Remarkably, it was also the British State, including the British people, who paid “compensation” to the slave owners while completely disregarding any obligation whatsoever to 655,780 people, who were enslaved and cruelly exploited. To do so, the British government borrowed £20 million which is £76 billion, at today’s value, from the Rothschild banking empire. The sum amounted to about 40 per cent of the country’s gross domestic product at the time.
As Caribbean economic historian, Sir Hilary Beckles points out: “They all recognised that British citizens were socially empowered by the white supremacy culture so effectively institutionalized on a global scale by slave owners”. British exploitation of people in the Caribbean did not start, or end, with the enslavement of Africans. Beckles, records the systematic “elimination” of the Kalinagos – the original people of the Eastern Caribbean islands. It was the first act of genocide in the Western Hemisphere, and it was executed with the full knowledge and approval of the British authorities.
Each of these episodes of subjugation, exploitation and brutalisation of human beings was justified on the racial supremacy of the white race. And while Britain was the principal beneficiary, other European nations shared in the spoils of human degradation. Along with France and the Netherlands, Spain and Portugal were two significant beneficiaries. The latter two countries are not among the European nations that CARICOM countries are targeting because they were not occupiers of, and slave owners in these particular territories.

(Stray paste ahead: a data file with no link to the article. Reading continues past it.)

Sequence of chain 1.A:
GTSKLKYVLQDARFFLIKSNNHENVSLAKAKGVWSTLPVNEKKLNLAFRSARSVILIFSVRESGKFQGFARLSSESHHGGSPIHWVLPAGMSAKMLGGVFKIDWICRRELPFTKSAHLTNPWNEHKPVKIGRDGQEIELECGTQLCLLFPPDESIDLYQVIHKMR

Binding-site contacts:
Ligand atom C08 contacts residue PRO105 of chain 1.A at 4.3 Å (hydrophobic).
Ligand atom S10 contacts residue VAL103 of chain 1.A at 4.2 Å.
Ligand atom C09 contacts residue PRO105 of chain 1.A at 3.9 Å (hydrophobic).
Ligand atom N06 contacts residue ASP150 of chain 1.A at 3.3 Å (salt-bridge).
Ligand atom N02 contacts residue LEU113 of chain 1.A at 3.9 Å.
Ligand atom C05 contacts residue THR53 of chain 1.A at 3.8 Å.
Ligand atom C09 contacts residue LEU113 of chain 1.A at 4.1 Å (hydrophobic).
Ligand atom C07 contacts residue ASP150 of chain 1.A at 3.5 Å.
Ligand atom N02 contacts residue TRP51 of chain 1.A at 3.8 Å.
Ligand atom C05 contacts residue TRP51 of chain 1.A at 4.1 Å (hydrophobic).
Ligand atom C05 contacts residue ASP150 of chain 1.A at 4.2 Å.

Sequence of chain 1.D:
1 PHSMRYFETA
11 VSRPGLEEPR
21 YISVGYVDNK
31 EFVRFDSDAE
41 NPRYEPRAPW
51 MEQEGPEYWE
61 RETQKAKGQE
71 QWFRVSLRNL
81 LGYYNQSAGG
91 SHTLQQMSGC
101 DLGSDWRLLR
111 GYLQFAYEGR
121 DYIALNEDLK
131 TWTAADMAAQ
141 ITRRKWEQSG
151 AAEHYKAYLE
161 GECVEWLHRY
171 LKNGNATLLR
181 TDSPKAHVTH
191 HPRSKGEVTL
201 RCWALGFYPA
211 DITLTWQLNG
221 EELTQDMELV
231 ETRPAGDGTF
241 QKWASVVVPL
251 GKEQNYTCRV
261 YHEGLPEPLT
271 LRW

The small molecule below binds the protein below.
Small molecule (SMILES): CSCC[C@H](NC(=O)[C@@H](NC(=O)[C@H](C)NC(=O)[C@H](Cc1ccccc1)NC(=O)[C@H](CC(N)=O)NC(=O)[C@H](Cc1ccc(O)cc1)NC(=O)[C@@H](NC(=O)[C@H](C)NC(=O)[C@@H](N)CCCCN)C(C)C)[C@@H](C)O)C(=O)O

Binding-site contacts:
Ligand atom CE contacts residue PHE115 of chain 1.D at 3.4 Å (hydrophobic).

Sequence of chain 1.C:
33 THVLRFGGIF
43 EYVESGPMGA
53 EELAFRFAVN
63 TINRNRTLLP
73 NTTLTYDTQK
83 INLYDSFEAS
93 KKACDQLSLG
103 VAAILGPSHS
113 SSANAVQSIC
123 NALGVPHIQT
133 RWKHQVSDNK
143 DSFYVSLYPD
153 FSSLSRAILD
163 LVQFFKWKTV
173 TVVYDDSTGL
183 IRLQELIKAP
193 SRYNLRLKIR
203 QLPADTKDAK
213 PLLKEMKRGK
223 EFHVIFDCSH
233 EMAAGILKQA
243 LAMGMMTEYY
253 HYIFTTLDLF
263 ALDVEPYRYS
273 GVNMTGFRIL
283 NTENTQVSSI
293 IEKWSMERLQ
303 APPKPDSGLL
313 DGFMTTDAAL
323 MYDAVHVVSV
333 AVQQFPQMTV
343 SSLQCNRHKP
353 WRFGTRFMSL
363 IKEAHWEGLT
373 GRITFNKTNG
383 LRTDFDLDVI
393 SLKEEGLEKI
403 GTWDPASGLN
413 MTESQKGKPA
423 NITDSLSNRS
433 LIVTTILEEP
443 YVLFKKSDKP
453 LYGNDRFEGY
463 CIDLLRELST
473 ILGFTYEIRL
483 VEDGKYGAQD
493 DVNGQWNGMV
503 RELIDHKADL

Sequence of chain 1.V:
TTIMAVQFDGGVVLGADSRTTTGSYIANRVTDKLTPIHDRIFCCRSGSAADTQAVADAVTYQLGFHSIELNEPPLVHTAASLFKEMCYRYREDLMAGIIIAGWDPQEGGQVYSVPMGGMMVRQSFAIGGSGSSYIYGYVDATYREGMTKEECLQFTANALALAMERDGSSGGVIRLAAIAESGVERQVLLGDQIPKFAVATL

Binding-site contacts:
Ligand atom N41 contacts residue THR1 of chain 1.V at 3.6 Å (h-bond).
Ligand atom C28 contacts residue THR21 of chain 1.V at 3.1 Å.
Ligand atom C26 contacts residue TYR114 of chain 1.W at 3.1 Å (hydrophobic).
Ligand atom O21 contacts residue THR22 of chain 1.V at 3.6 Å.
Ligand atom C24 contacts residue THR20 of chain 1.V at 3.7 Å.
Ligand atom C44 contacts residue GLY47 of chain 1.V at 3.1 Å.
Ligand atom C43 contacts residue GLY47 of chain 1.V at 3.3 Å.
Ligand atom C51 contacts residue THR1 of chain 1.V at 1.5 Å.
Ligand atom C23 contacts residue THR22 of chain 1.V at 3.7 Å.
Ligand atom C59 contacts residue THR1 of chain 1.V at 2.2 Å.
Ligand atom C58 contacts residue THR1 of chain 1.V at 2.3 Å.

Except for the blindest and unrelenting apologists for the acts of genocide and enslavement, it is impossible to discard Beckles’ assertion that these were “crimes against humanity”. As he says:
“The wealth of the (British) Empire required the abandonment of all known laws, conventions, moral parameters, political practices and legal frameworks and the creation of a new and unprecedented labour system.”
When the vast majority of the original people of the Caribbean were extinguished forcing the brutalised handful who remained into submission; when slavery was abolished with no recompense to the Africans for the deprivation of their liberty, the people of the Caribbean were left destitute, deprived and disadvantaged. In Beckles’ words: “They got nothing by way of cash reparations to carry them into freedom. No land grants were provided. No promissory notes were posted”.
The moral case for “reparations” established